Maestro

The audience had disappeared into an absolute stillness, unbroken even between movements.  The Grote Sint Laurenskerk had grown dark long since we first entered.  As the light faded some of the warmth had faded as well, and the coolness of early spring was seeping towards the musicians from the walls, but through the darkness I kept my eyes on a figure waving his arms, keeping a beat, his eyes traveling to the score only to turn pages it seemed— the music long since memorized over years and years of giving it voice.  On his face was writ the passage of every flicker of emotion of St. Matthew’s story of Christ on his way to death and Life.  The intensity had built to a pitch that pulled us all into the zone, and as the darkness closed us round there was no more church either, lost in the shadows night drew down like shawls across peripheral vision.  Every musicking body: instrumentalist, soloist, and singer gave their gaze to one man in order to be part of these moments which would slip away and yet never be lost to our minds again, and he gave the music all of himself for those three hours.  It was only in the thunderous applause after he lowered his hands that I felt my mind and soul rejoin my body as distinct parts.  Musicking had so transcended them that they were both a new oneness and a nothingness.  All I was, all I had been for a time, was song.

I have been blessed all my life to have been under the direction of very fine musicians.  They have been my teachers, and from some I have been privileged with friendship.  It strikes me only now that time and again I have been the person who leaves the ensemble and only twice in my life has it happened that the director leaves while I am in part of the ensemble.  The first instance occurred when I was a very young girl, our church choir director left, and I can honestly say that though I learned a lot from having sung under his direction, I was simply too young to have had anything like a connection to him as a person.

But the second time in my life is upon me now, and I find it hard to set down in words what it is to experience this process: the choir preparing to say good-bye to their Maestro, someone who has led the ensemble for more than 25 years.  The last five of those years I have been privileged to have been a member of the ensemble.

When I came to the Netherlands in 2011, I went searching for a choir, and, in fact, I had learned a system in the US of belonging to more than one choir—you search for a person with more than one ensemble under their direction because then even if you have a few conflicting rehearsals where the director has given the rehearsal to someone else, still, you will certainly never have conflicting concerts.  So it was that I came across Boudewijn Jansen and Toonkunstkoor Amsterdam and Het VU Kamerkoor.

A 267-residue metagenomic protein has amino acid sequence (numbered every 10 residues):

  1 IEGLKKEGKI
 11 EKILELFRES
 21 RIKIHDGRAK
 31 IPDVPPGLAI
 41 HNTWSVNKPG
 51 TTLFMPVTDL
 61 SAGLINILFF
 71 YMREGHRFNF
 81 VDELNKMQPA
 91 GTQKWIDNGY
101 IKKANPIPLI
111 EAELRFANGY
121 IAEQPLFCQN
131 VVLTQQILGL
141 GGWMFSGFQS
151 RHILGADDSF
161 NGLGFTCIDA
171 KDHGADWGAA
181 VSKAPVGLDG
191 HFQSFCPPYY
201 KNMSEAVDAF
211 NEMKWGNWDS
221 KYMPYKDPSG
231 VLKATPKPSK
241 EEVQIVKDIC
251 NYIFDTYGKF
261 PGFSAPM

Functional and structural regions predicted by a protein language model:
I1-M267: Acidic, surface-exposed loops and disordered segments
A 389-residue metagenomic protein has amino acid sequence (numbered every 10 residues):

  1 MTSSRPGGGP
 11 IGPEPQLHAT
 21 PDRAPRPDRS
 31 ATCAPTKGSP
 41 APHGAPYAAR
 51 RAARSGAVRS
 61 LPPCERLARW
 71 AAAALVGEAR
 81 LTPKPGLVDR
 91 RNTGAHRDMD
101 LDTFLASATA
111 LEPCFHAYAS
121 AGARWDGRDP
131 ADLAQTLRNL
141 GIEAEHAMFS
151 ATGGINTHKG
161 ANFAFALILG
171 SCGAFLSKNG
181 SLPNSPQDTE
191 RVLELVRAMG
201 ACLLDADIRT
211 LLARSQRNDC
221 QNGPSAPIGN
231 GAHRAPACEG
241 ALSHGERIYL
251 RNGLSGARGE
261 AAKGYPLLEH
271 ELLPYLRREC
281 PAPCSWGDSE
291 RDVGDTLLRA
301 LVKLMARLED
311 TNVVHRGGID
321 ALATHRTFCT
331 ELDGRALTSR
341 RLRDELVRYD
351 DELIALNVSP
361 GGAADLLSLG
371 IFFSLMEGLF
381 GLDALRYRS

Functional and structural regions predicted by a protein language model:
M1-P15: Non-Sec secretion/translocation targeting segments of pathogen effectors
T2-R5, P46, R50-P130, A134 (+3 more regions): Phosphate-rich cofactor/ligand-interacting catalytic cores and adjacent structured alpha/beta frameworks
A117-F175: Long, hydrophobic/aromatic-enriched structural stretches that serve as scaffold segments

I got some rude awakenings in Amsterdam as to my musicking ability when I auditioned for these choirs and was accepted.  I learned very quickly that amateurs in the Netherlands can be and many times are as skilled as beginning professionals in the United States, at least as far as choirs are concerned.  I also learned that the general level of musicking here was far more advanced than in the United States, so in many ways I was lucky to be taken on at all by both choirs, having been vetted in several years experience singing in larger ensembles.

But where I was truly blessed to be taken on was by Het VU-Kamerkoor.  Het VU-Kamerkoor is a weird animal as choirs go.  Numbering from 30 to 33 in size, though, once upon a time, it was a student choir, it is clearly no longer a student choir since there are only 3 or 4 students in the choir at this point.  But though there are few formal “students” in the choir something else is perfectly clear: the choir is full of life-long musicking learners.  They are a bizarre mix of professions— two professors, a few psychologists, a judge, a professional graphic designer, some masters students (of which I was recently in number, now I’m just a vagabond trying for a PhD!), a few early medical students, one or two professional musicians who are professionals in ways other than singing in a chamber choir, and a smattering of other professional callings including one recently ordained minister.  But the level of singing never suffers for this diversity and lack of credentials.  This group of singers, which has stayed largely consistent over the last 5 years that I have seen and 10 that I have heard of, have earned credentials in the school of singing together—being pushed to their limits every program by a dedicated individual with a clear interior vision of what this diverse group’s sound could be.